– Richard Leadbetter, Digital Foundry

Xbox Series X – GPU

Many enthusiasts were hoping to see a top-end card from AMD this year and thanks to the series X, we now know something like that exists. In a previous release, Microsoft stated that the Xbox Series X would flaunt 12 teraflops of compute power, which puts it between the RTX 2080Ti and the RTX 2080.

The team knew they needed to build a next generation console that could run games in 4K at 60 fps with no compromises for developers. They also challenged themselves to deliver a level of performance once thought impossible on console, including support for up to 120 fps for the most demanding and competitive games. While they believe resolution and frame rate are creative decisions best left in the hands of title developers, the team wanted to ensure the system was able to support the needs of the largest blockbusters, competitive esports, and innovative independent creators.

Will Tuttle, Xbox Wire Editor in Chief

Thanks to the 2nd Gen RDNA GPU, 4K 60fps should be done and dusted for the upcoming generation of consoles. For competitive players or people preferring higher refresh rates over resolution gains, there’s good news there too as it seems the Xbox team has planned for select titles running at up to 120 frames per second.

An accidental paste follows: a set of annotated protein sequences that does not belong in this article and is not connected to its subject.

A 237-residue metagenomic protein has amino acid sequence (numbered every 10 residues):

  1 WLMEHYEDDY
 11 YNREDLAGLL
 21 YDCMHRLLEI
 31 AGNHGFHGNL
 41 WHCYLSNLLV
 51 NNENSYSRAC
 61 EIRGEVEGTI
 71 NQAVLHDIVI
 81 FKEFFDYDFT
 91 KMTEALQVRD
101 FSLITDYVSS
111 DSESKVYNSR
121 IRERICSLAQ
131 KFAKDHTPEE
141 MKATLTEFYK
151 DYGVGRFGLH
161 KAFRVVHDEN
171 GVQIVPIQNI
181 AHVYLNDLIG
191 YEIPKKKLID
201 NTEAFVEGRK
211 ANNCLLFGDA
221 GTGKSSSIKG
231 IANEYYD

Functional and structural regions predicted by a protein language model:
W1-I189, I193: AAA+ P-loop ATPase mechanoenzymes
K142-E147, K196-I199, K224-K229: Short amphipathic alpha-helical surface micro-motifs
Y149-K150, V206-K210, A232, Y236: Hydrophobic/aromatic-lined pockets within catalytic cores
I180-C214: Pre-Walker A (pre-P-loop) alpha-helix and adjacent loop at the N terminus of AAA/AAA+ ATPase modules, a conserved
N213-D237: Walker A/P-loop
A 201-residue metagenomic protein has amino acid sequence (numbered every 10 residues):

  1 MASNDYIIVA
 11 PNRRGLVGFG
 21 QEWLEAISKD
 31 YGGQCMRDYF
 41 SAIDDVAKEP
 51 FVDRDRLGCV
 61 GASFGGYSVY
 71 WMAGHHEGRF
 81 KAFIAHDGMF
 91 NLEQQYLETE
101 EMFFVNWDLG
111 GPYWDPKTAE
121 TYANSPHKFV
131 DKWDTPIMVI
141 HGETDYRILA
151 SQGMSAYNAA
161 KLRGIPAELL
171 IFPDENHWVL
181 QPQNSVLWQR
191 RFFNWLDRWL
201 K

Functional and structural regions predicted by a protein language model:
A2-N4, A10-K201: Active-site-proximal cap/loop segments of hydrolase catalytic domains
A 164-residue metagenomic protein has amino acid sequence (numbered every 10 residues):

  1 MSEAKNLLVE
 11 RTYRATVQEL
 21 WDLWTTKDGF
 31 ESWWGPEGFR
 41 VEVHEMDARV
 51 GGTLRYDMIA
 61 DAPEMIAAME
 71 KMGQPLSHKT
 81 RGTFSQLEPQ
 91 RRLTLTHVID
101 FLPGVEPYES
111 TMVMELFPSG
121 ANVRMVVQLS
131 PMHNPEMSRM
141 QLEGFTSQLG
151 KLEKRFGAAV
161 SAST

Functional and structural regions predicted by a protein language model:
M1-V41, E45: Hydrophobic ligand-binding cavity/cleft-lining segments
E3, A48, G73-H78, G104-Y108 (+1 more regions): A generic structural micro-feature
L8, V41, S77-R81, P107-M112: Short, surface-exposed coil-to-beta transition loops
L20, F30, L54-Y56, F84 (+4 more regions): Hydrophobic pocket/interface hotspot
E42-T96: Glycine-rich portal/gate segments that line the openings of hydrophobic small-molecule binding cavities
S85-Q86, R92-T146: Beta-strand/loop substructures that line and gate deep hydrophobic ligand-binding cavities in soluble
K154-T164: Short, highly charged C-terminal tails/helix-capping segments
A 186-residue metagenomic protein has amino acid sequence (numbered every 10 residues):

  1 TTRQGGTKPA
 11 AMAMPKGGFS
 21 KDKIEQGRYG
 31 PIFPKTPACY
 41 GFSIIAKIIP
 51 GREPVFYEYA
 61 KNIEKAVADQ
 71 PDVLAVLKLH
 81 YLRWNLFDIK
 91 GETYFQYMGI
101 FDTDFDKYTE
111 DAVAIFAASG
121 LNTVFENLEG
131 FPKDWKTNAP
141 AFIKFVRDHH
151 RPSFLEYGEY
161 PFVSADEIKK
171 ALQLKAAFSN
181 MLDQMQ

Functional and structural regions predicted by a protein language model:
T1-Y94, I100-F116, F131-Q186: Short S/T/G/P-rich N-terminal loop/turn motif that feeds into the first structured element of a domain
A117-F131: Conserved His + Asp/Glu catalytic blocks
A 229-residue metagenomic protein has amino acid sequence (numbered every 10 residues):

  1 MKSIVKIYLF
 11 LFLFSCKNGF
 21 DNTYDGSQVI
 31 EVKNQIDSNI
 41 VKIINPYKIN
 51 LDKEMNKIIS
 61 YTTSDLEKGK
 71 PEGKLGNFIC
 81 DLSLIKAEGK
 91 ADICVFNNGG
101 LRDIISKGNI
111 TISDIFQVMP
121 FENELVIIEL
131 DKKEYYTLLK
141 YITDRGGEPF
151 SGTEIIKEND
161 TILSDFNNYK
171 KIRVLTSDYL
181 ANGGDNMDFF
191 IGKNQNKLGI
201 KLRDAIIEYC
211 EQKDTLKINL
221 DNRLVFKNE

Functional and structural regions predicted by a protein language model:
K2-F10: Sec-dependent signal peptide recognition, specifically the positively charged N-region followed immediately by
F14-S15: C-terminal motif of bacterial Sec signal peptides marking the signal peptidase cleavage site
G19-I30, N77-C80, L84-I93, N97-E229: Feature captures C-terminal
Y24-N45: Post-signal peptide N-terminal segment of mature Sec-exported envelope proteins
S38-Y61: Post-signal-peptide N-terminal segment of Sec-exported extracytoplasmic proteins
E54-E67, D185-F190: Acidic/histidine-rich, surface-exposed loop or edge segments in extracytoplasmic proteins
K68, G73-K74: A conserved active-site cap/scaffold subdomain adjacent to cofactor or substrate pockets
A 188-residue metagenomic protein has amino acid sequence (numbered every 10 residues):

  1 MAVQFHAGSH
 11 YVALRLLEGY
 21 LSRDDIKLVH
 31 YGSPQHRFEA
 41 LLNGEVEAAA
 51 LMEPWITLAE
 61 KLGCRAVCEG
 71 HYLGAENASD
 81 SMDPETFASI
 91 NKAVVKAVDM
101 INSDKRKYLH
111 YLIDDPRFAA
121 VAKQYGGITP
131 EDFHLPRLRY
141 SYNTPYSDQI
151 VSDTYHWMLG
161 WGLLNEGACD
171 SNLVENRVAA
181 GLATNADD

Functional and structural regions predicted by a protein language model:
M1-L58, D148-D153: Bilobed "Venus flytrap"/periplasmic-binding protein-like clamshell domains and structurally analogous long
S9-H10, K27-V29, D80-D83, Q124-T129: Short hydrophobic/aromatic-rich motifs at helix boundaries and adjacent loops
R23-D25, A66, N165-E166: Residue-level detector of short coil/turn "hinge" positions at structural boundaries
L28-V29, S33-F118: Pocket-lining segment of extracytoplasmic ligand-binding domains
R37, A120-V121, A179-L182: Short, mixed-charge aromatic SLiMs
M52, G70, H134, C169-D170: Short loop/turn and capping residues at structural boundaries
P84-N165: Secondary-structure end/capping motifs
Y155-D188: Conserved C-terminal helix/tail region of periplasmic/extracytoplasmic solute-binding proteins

Ray-Tracing was another heavily speculated aspect for the upcoming generation of consoles and it has been confirmed for both the PS5 and the Series X, thanks to AMD’s custom hardware. Nvidia was first on the scene with GeForce RTX on the first-gen RTX series of cards which was in part powered by the tensor cores.  The GPU in the Series X doesn’t have a tensor core equivalent but does have custom dedicated hardware for it, meaning the shader can run in parallel without a performance hit. Microsoft states that with Ray-Tracing being run in parallel, the Series X can essentially tap 25 TFLOPs of equivalent performance.

Although the performance drop associated with Ray-Tracing simply won’t disappear in consoles, given some of these calculations will still be done on the standard shaders. But on consoles, there’s tight software and hardware integration so this will allow devs to optimize further for performance.

The GPU also gets 16GBs of GDDR6 memory where 13.5GBs are used for games (10GB optical and 3.5GB standard), the rest of the slower 2.5GB pool is used for the Xbox OS and the front end shell.